Congressional Action On Tobacco: A Healthy Legacy For America’s Kids

Jan. 28 1998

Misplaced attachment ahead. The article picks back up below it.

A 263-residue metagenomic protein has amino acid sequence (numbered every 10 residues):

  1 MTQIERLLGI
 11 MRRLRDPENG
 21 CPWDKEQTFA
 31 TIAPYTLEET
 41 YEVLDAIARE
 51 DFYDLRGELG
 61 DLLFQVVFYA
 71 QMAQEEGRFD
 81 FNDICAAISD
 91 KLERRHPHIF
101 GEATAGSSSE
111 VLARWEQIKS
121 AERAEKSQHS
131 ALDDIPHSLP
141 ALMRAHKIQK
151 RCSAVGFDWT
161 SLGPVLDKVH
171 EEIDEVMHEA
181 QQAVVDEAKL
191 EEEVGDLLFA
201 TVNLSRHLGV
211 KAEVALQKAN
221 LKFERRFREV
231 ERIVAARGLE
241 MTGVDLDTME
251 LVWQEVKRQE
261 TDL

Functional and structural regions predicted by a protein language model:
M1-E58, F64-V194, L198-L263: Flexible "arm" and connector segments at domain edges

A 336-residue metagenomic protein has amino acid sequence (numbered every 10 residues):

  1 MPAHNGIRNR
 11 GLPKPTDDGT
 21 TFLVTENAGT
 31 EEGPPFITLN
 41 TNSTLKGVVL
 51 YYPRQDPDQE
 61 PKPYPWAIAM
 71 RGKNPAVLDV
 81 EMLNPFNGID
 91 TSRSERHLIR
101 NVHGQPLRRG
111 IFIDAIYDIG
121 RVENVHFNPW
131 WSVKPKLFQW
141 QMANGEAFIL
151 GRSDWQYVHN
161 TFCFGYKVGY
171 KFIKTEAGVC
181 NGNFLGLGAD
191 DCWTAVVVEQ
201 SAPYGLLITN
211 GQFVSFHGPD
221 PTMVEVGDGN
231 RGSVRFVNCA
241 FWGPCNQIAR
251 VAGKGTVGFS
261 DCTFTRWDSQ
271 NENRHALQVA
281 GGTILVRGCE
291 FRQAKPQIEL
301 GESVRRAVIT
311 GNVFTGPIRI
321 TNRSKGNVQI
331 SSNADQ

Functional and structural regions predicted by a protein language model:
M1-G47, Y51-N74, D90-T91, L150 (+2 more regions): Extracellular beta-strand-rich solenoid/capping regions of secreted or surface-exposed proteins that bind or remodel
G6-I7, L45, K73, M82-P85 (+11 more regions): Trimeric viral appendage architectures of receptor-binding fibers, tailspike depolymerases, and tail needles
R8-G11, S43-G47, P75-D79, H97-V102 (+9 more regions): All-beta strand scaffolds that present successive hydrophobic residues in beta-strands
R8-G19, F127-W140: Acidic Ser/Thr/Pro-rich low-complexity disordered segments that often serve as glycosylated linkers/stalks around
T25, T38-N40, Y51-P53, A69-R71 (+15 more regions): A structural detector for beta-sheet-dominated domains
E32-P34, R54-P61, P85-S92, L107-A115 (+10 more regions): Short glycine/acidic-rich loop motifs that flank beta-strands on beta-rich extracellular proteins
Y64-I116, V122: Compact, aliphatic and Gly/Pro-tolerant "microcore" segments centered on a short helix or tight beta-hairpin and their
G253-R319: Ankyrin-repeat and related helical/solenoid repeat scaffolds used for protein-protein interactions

Washington, DC - "If tough, comprehensive legislation is not passed in 1998, or if it is weak and ineffective, there will only be one winner -- the tobacco industry. Meaningful legislation will save lives and protect kids; anything else will condemn our nation to continue dealing with a deadly epidemic of youth tobacco addiction." - Matthew Myers, Campaign for Tobacco-Free Kids Streets and neighborhoods free of pervasive tobacco advertising; convenience stores with cigarettes behind the counter; a tobacco industry forced to tell the truth about its deadly products. For years these have been the dreams of parents and public health advocates. But today, decades after the fight to control tobacco in America began, they have suddenly become a very real possibility. By all accounts, the 1998 session of Congress will be critical in determining whether the nation finally addresses the most preventable cause of disease and death in America. For the first time, Congress is expected to address comprehensive tobacco control legislation to drive down youth and adult smoking rates and curb exposure to second hand smoke. "Congress has the public support, it has the ability, and now it has the unprecedented opportunity to pass comprehensive tobacco legislation this year," said Campaign for Tobacco-Free Kids President Bill Novelli. Congress will consider comprehensive tobacco control legislation at a time when public support for prompt action is strong, according to polling data from the Campaign. Nearly three-quarters of those surveyed think that Congress should address the issue of a nationaltobacco policy within the next six months. Unlike many other issues, however, voters feel as though this action will make a real difference in their lives and the lives of children. The tobacco survey revealed that more than 70 percent of those polled believe that a national tobacco policy is important to help parents discourage their kids from smoking. Voters also expressed strong support for many of the specific tobacco control elements that have been discussed, such as restricting advertising aimed at kids and initiating broad public education efforts. This is good news to public health groups, who have consistently argued that only through attacking tobacco at every level -- from the convenience store counter right up to the executive suites of the tobacco companies -- can true progress on tobacco be made. "Each individual action on tobacco alone will not solve the problem of youth smoking, but together, as a comprehensive policy, they will change forever the role of tobacco in our lives." Novelli said. When Novelli and others talk about a comprehensive policy which they hope will become the law of the land, they are clear about what is needed. In addition to protecting the health of all Americans by restricting smoking in public places, they want to put an end to manipulative tobacco marketing campaigns aimed at kids. Recently-released documents show that the tobacco industry has targeted kids as young as 13 years old. And, Novelli and others believe Congress must enact strong laws prohibiting the sale of tobacco products to youngsters while raising the price of tobacco, so kids are less able to afford it. Another piece they say is a central part of the tobacco puzzle is getting out the truth about tobacco. That means a national education and prevention program about the dangers of tobacco use in schools, the media and communities, as well as placement of meaningful health warnings on cigarette packs. It also means holding the tobacco industry accountable if youth smoking rates do not dramatically decline by set amounts over a certain length of time. For the first time, tobacco will be monitored and regulated in much the same way as other dangerous consumer products. "The unfortunate history of fighting the tobacco industry in America has proven that piecemeal efforts simply don’t work," said Tobacco-Free Kids Vice-President Matt Myers. "To be effective, tobacco legislation must be comprehensive." Myers also believes that last June’s proposed settlement agreement between the tobacco industry and many state Attorneys General should serve as a catalyst for legislation, but should not be enacted as negotiated because of its serious flaws. "If tough, comprehensive legislation is not passed in 1998, or if it is weak and ineffective, there will only be one winner -- the tobacco industry," Myers continued. "Meaningful legislation will save lives and protect kids; anything else will condemn our nation to continue dealing with a deadly epidemic of youth tobacco addiction." It is an epidemic that, according to public health leaders, continues to grow worse. Surveys show that more and more kids are picking up the habit, with tobacco use by high school seniors recently reaching a staggering 19-year high. Of the 3,000 kids that become regular smokers every day, 1,000 will die prematurely from tobacco related diseases. And for those youngsters, President Clinton stated a wish in his 1998 State of the Union address: "Let this Congress be the Congress that saved their lives." Some members of Congress appear to have heard the call for action to finally deal with this problem. A handful of tobacco policy proposals have been introduced, and more are expected in the next few weeks. So the next, and most important, question is -- can Congress get it done this year? The answer, according to the public health groups leading the charge, is an unequivocal yes. "There’s no question that Congress can do it. We think that when members of Congress see the deep public support for action, and they understand the incredible opportunity that exists, they’ll make tobacco history by passing the first-ever comprehensive tobacco control policy. It will be a wonderful legacy for the 105th Congress to leave behind for America’s kids," Novelli concluded. For many parents and public health leaders, that would be a dream come true. # # # 897 words Note to Editors: This feature release may carry your reporter’s byline, if desired, and may be edited for length. It may also be of interest to your editorial board. Bold-faced paragraph above is suitable for pull-quote (quote also appears just under feature headline).